Mark Venables, chief executive of Highland Marketing, takes issue with commentator Roy Lilley, who argued it’s almost impossible to sell innovation to the NHS.
While the NHS landscape is complex with its myriad of connected organisations, each with its own agenda, selling into the NHS is not about luck but about the right approach.
Roy Lilley is a long-term observer of the NHS management scene and runs a very successful daily newsletter under the nhsmanagers.net banner.
The newsletter has some links to the day’s healthcare press cuttings, but its focus is Roy ‘sounding off’ about whatever is on his mind. Often, he puts a new slant on old topics and is a breath of fresh air. Occasionally, he gets right under your skin.
The latter applied to me recently when he sent out a newsletter titled ‘good luck with that‘. Normally, he’d have been wishing NHS managers good luck with something.
But this time he was addressing a different audience – people who want to sell something to them. What he called the ‘kit and caboodle makers’, which I think we can assume includes the suppliers of healthcare IT.
Not a nightmare but a complex market
Now, some of what Roy was saying is fair enough. He says that “selling to the NHS is a nightmare” and it’s certainly very complex.
In a recent article that we published in Health Tech Newspaper (HTN) we pointed out that it is a big mistake for companies to think that they can sell ‘to the NHS.’ As we explained, the NHS is not one, monolithic organisation. It’s a lot of connected organisations, with their own agendas and policies.
At a national level, there is the Department of Health and NHS England; and their equivalents for Scotland, Wales and Northern Ireland. There’s a lot of regulators. There are bodies that ‘do’ IT, such as NHS Digital and its equivalents in Scotland, Wales and Northern Ireland.
Below them, there are dozens of commissioning bodies, hundreds of trusts, and thousands of GPs. They all have to follow national policy, as set out in key documents like the Five Year Forward View and its Next Steps.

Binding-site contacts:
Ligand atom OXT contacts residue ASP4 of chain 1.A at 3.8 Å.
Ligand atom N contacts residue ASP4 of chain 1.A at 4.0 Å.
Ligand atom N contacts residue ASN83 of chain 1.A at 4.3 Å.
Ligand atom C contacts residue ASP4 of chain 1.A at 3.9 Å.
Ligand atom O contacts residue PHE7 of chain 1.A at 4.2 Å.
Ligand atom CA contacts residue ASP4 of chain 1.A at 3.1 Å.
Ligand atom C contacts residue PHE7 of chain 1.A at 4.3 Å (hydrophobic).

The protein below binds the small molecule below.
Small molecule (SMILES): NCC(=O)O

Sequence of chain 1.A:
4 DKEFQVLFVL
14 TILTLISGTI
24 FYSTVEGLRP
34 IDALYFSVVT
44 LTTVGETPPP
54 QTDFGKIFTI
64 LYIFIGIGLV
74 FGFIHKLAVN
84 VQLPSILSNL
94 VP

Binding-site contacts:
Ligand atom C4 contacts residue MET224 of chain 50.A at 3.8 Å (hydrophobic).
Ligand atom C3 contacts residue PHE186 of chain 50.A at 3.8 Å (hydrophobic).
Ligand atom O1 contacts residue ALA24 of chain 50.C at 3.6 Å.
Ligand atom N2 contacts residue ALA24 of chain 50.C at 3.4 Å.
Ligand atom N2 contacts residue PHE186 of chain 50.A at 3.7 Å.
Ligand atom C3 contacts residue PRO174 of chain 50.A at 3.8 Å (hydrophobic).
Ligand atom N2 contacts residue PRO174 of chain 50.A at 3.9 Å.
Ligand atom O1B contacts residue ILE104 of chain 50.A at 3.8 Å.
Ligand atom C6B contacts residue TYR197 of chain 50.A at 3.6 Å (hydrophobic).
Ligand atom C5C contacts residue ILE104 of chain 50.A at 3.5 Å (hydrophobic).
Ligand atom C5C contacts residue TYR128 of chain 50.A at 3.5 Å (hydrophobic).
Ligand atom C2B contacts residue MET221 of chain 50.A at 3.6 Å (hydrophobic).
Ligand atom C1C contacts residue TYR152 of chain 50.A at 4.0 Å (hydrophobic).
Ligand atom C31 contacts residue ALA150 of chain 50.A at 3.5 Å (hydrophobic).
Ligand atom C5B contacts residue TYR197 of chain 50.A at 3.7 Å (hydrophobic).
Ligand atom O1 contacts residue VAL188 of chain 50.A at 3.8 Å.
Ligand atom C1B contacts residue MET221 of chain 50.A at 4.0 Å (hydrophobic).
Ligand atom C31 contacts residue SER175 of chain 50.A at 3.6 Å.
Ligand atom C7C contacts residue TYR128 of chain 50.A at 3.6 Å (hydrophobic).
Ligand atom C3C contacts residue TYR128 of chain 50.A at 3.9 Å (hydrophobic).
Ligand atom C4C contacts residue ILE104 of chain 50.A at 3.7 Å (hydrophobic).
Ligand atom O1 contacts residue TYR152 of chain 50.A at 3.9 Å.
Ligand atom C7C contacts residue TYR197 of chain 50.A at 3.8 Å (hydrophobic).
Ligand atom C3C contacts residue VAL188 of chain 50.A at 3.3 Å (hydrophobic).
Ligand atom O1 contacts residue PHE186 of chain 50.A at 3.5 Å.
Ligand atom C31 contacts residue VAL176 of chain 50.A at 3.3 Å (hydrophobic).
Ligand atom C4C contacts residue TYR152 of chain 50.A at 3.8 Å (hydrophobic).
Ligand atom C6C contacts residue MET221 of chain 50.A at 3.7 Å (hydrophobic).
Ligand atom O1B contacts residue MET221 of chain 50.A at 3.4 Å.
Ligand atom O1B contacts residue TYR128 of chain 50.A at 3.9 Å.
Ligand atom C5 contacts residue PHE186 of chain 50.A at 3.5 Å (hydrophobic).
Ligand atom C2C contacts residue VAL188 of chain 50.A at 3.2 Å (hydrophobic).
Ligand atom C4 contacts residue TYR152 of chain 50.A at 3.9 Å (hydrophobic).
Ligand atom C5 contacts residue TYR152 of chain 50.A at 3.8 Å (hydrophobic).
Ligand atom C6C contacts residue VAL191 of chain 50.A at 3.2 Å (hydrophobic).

But they will all have their own agendas, depending on how they think they can strike a balance between saving money, keeping on top of targets, delivering better care, and modernising services.
As Roy pointed out, some of these bodies are merging and changing; not least as a result of the Forward View. Commissioning is already shifting from clinical commissioning groups to the sustainability and transformation plan footprints that are supposed to deliver what ministers always call ‘the NHS’ own plan’ on the ground.
Ambitious trusts are looking to become accountable care organisations. When I part company with Roy is when he argues that complexity and change make it impossible to sell into the NHS.
Understand who your customers are, really
As we advised in the HTN article, companies that want to do that need to understand that they need to target a specific market within healthcare; and they need to understand its agenda. But once they have done that, they can put together a message that will resonate with their target audience.
One of the most important things that we do at Highland Marketing is to advise clients on the NHS, on how to scope out their real market, and on how to approach that. In doing that, we recognise that change always means opportunity.
So, it’s true that the NHS is facing a huge financial deficit and a difficult policy environment. It’s true that its quietly reorganising in response to that. But the organisations that are emerging need good IT systems and they need digital innovation.
The trick is to get those systems and innovations in front of the right people. In his newsletter, Roy argues that companies won’t manage to do that.
He says they will need to “wear out [their] shoes traipsing around and knocking on doors” or work through the phone book only to find that “the people in it have been made redundant.”
Campaigns, the art of the possible
Well, as he says, “good luck with that”; but nobody rational would advise anybody to try those kinds of techniques in the first place.
What I have found, over many years of working for a company that supplied IT to the NHS and then for an agency that helps others to do the same, is that what works are well-executed PR and marketing campaigns, supported by top quality content.
That’s what we create at Highland Marketing, and we know that it works because our clients tell us that it does.
No luck needed, Roy!
Roy rounds out his op ed by recognising that the NHS needs “product developments and new stuff” but then says “first [it] will need to find them [and] good luck with that.”
He’s right about the innovation bit, half-right about the difficulty of getting the NHS and companies together, and far too gloomy about whether that can be done.
At Highland Marketing, we create the messages, content and campaigns that tell the people who need to know what is out there what is available and how to make it work for them. Nobody is pretending that selling into the NHS is easy. But with the right advice, it is perfectly possible.